To consider how the United States, the UK, Germany and the Netherlands rate on the issue of social breakdown, various measures could be cited; but they would all show the same thing- the USA is by far the worst, followed by Britain, with the continental European countries showing the least effects of social breakdown. Two examples will suffice- teenage pregnancy and the prison population. Britain has the highest teenage pregnancy rate in Western Europe- more than twice that of Germany, and seven times that of the Netherlands. The US has a teenage pregnancy rate which is almost double that of the UK.

The contrast in the numbers incarcerated for criminal offences follows a similar pattern. In the Netherlands, 93 people per 100,000 are in prison. The corresponding number in Germany is 96 per 100,000, and in Britain it is 139 per 100,000. In the USA, 686 per 100,000 of the population are in prison.

Of course, charitable activities are not the cause of social breakdown; they are merely a symptom of that process. Where the state fails to ensure social welfare provision, and linked to that, where there is rising inequality, people attempt- sadly with only minor positive effects- to alleviate the resultant social problems by means of charitable works.

Ideology versus efficiency

In the still very likely event that the Tories are elected, the complications will begin to emerge in respect of the other aspects of Cameron's drive to roll back and break up the public sector, the two most promoted examples of which are the the proposal to introduce the 'Swedish model' of education vouchers and 'free schools', and the proposal to turn public sector institutions into 'worker co-operatives'.

Sweden implemented its free market-style school voucher system in 1992; since then, parents have been allocated an annual sum of money for the education of each child, and anybody can set up a school and seek to attract pupils. But while this system has obvious attractions for British Conservatives, it has failed to improve educational standards in Sweden. In fact, as Swedish web magazine The Local noted on 31st January, pupil performance in Sweden is in serious decline:

Swedish pupils still perform above average in the majority of international studies conducted over the last 20 years, the Swedish National Agency for Education (Skolverket) has concluded.

But performance has declined and Swedish pupils are falling behind.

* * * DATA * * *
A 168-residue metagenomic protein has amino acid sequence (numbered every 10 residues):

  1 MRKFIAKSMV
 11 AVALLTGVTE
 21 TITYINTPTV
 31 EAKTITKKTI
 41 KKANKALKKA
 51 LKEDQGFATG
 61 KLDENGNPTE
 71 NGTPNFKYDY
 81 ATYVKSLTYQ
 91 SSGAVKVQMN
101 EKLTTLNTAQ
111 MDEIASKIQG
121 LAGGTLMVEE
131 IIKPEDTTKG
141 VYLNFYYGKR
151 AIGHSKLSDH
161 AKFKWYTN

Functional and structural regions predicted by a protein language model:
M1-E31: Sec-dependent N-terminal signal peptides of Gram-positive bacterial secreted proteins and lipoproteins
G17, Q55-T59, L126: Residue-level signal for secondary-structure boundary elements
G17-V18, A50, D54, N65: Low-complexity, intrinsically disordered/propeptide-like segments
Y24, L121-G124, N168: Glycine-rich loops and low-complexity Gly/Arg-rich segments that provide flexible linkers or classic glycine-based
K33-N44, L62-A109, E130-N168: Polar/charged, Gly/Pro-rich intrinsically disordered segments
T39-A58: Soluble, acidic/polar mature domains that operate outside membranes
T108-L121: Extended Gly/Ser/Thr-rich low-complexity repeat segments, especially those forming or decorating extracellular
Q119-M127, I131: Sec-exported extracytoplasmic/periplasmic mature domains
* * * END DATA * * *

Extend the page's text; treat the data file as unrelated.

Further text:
"The development is comprehensively negative," the agency has concluded in a new study compiling results from both international and national studies completed in recent decades.

The new survey broadly confirms the analysis made by the education minister, Jan Björklund. His interpretation of the agency's statistics has been questioned by opposition politicians and led to him commissioning a comprehensive study...

The reason behind Sweden's relative decline with regards to results is not only due to improvements in the performance of pupils in comparable countries, the agency explained.

"Sweden's results in the surveys are declining," according to the agency. The period under consideration is from 1991 to 2007.

This fall in the relative attainment of Swedish children has been accompanied by a rise in social segregation, as Liz MacKean of the BBC's Newsnight programme reported on 8th February:

The Conservatives... state in their report that since the Swedish system was changed "standards have risen across all state schools".

But that is not what Per Thulberg, Director General of the Swedish National Agency for Education, the man who runs Sweden's schools, told me:

"This competition between schools that was one of the reasons for introducing the new schools, has not led to better results," he said. "The lesson is that it's not easy to find a way to continue school improvement."

It was noticed a few years ago that standards across all schools were slipping.

Perplexed, the Swedes carried out international comparative studies, as well as detailed national research, which confirmed the decline.

It is not understood why, but the slide began at around the time the schools were introduced.

"The students in the new schools they have in general better standards, but it has to do with their parents, their backgrounds. They come from well-educated families," Mr Thulberg said.

So, not only are standards generally down, there are strong indications that the new schools have increased social segregation.

Cameron's 'worker co-operatives' proposal has an ideological appeal for the Tories, because it would result not merely in the fragmentation of what they regards as 'big government' institutions, but also in intensified competition for contracts between the various fragments. This aspect would also be useful in practical terms for a government seeking to reduce the pay and pensions of public sector workers. Instead of the government directly imposing worse conditions on the staff, thus risking confrontation with the trade unions, the workers in each unit would be under pressure to cut their own salaries and employer pension contributions, in order to lower the prices at which they can bid for contracts; and when they lose contracts, the workers will have to make themselves redundant.

But there is no particular reason to expect that the scheme would have any better results than that of the Swedish school model in terms of service performance. Contrary to the claims of Tory ideology, the chaos of fragmentation and internecine competition is less efficient than central and devolved planning, and economies of scale are an important factor in the public sector just as they are in the private sector. Thus the overall and long term effect of Cameron's "revolution in our social economy" will be not only to reduce the quantity and quality of services, but also to increase the cost of each unit of service delivered.

And as state provision retreats in expensive disarray, charities will increase their activities; but not to a level that can cope with the rising levels of social breakdown which will ensue both from the lack of state services and from the likely high and rising level of long-term unemployment, itself swelled by the reduction in public sector jobs. At best, charity is a sticking plaster on the festering wounds of society. David Cameron himself is also a sticking plaster: a flesh-coloured piece of plastic put in place to conceal the yawning gap between what most people in Britain want, and what the Conservative Party has in store for them. Although he is not yet Britain's prime minister, he is already starting to come unstuck around the edges.